# Life inside a Computer

Discussion in 'Intelligence & Machines' started by kmguru, Sep 8, 2001.

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1. ### iced_earthAnathematizedRegistered Senior Member

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well i might not be as smart as some of you but i want to give this one a shot..

well. as we look at the brain we see it runs basicly on the same princpals of a coputer. as in binary 010101 ,open close open close. of electronic path ways. the human mind computes at only 600 words a minute. pretty damn slow when you think at how many a pc can. also in the uploading process to our alternitive to "heaven" it would scan the mind and simply erase it after the information is trnsefered. and the person would enter the world as them selfs.

anotehr question or whatever.. in the process of teleportation by computer. it would scan your body and mind then destroy your physical being and then recreate it at anotehr location. i think that would be the same as going into our vr world here.. maybe thats how it would work. scan your body and mind destroy you and boom! your in the vr world..... i don't know seems logical to me

3. ### kmguruStaff Member

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If there is a glitch in the machine....you are dead for sure.

Why destroy it. One copy can stay on earth, another in alpha centurai and another in the Mimbar.....

5. ### iced_earthAnathematizedRegistered Senior Member

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no thats what happens in the telaportation process. the computer takes you apart atom by atom and ree constructs you in point b

7. ### ziraRegistered Senior Member

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Intelligent "computer"

If an artificial intelligence existed in a computer,

then I think we can no longer call that machine a "computer"

"computer" comes from "compute", meaning "calculate", or "do a calculation", all very basic tasks related to a "program" ....

I think we must then imagine a new name for the machine ...

Proposal:

"cognitor" ?

8. ### FireflyRegistered Senior Member

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1,330
Anyone mentioned the Turing... thingy?

9. ### Thor"Pfft, Rebel scum!"Valued Senior Member

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Life inside a computer? I'm gonna say 'Cramped'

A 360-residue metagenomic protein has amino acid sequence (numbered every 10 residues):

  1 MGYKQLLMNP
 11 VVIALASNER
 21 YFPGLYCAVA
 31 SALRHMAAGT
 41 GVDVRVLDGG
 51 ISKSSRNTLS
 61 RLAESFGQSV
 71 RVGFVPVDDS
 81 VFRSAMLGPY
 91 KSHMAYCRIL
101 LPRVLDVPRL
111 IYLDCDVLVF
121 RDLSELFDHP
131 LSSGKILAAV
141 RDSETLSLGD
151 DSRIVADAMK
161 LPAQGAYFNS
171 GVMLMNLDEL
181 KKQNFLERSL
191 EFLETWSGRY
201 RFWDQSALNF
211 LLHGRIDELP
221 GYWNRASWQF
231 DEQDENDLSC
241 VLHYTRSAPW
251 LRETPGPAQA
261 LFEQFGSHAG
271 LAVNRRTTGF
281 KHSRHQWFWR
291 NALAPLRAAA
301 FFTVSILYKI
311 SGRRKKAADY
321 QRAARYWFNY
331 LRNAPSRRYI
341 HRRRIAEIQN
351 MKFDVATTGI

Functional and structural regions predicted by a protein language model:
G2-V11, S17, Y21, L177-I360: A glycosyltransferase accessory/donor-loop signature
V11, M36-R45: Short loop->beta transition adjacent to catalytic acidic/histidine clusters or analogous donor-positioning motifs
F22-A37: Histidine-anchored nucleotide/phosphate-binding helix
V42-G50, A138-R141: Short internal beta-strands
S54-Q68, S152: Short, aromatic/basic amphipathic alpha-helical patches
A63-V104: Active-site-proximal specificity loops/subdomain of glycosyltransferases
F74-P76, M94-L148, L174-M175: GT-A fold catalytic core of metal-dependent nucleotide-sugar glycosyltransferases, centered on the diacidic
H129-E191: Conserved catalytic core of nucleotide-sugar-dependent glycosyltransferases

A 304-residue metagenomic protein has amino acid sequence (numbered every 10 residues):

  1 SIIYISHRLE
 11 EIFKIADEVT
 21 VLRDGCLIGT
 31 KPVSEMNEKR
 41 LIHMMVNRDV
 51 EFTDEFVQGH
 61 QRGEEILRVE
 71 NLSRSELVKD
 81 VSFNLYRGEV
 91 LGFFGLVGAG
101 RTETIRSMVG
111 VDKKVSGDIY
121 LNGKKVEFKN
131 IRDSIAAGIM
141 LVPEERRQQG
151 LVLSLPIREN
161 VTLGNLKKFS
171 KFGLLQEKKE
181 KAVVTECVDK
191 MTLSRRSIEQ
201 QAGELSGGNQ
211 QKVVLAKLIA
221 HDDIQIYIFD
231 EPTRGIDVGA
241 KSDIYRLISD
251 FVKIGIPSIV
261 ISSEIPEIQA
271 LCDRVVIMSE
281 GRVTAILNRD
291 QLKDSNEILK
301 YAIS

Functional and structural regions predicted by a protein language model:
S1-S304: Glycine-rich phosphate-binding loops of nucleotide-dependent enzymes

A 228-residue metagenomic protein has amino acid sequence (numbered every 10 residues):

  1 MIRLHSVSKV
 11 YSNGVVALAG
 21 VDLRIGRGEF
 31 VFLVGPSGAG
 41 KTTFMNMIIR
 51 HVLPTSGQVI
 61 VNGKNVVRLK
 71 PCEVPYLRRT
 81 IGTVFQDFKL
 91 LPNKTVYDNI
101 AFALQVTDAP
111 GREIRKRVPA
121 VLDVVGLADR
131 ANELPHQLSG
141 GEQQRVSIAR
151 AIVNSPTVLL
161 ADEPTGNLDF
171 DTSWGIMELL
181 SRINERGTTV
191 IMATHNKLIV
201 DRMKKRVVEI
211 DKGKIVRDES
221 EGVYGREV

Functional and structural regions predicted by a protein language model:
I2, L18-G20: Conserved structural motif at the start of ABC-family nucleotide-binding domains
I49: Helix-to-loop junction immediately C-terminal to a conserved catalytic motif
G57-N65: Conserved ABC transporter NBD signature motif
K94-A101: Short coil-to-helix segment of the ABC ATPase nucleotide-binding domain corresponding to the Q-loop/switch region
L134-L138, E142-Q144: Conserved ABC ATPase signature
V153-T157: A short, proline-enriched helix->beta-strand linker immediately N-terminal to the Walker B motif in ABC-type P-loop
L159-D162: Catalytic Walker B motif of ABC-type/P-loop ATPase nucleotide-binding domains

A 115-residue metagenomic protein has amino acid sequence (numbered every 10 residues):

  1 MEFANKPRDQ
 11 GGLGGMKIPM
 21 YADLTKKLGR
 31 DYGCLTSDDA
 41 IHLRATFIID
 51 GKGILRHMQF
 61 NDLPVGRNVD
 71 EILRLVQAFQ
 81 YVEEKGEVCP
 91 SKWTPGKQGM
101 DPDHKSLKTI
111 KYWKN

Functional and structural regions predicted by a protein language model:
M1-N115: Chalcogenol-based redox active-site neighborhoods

10. ### kmguruStaff Member

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Re: Intelligent "computer"

If we label some humans as "rednecks", we surely can say AIs as Computers until they beat us with a wet noodle and tell us what they should be called - "Master" ?

11. ### kmguruStaff Member

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NEWS: When brains meet computer brawn

By Ed Frauenheim
Staff Writer, CNET News.com
August 5, 2002, 10:00 AM PT

People linking their brains together to form a global collective intelligence. Humans living well beyond 100 years. Computers uploading aspects of our personalities to a network.
These could all happen this century with the proper investments in technology, according to a recent report from the National Science Foundation and the Department of Commerce.

Titled "Converging Technologies for Improving Human Performance: Nanotechnology, Biotechnology, Information Technology, and Cognitive Science," the 405-page report calls for more research into the intersection of these fields. The payoff, the authors claim, isn't just better bodies and more effective minds. Progress in these areas of technology also could play a key role in preventing a societal "catastrophe." The answer to human brutality and new forms of lethal weapons, it suggests, is a kind of tech-triggered unity: "Technological convergence could become the framework for human convergence."

Published last month, the report could one day be remembered as a seminal road map to the future. But it's not clear whether its recommendations will be followed--or should be.

Some critics question whether such sci-fi promises can ever become reality, while others doubt world salvation will come through technology. Others worry that advanced technologies such as super-smart robots or genetically modified organisms may cause us more harm than good.

The "Converging Technologies" report stems from a workshop last December involving tech leaders in government, academia and private industry. Major themes at the seminar ranged from expanding human cognition and communication to improving human health to strengthening national security.

The final report, edited by Mihail Roco, NSF's senior adviser for nanotechnology, and William Bainbridge, acting director of NSF's Division of Information and Intelligent Systems, includes papers submitted by various participants as well as an overview by Roco and Bainbridge. In the overview, the editors argue that a host of advances can be achieved in the next 20 years alone. Among these are wearable sensors that send health alerts, much more useful robots, invulnerable data networks, and direct broadband interfaces between our minds and machines.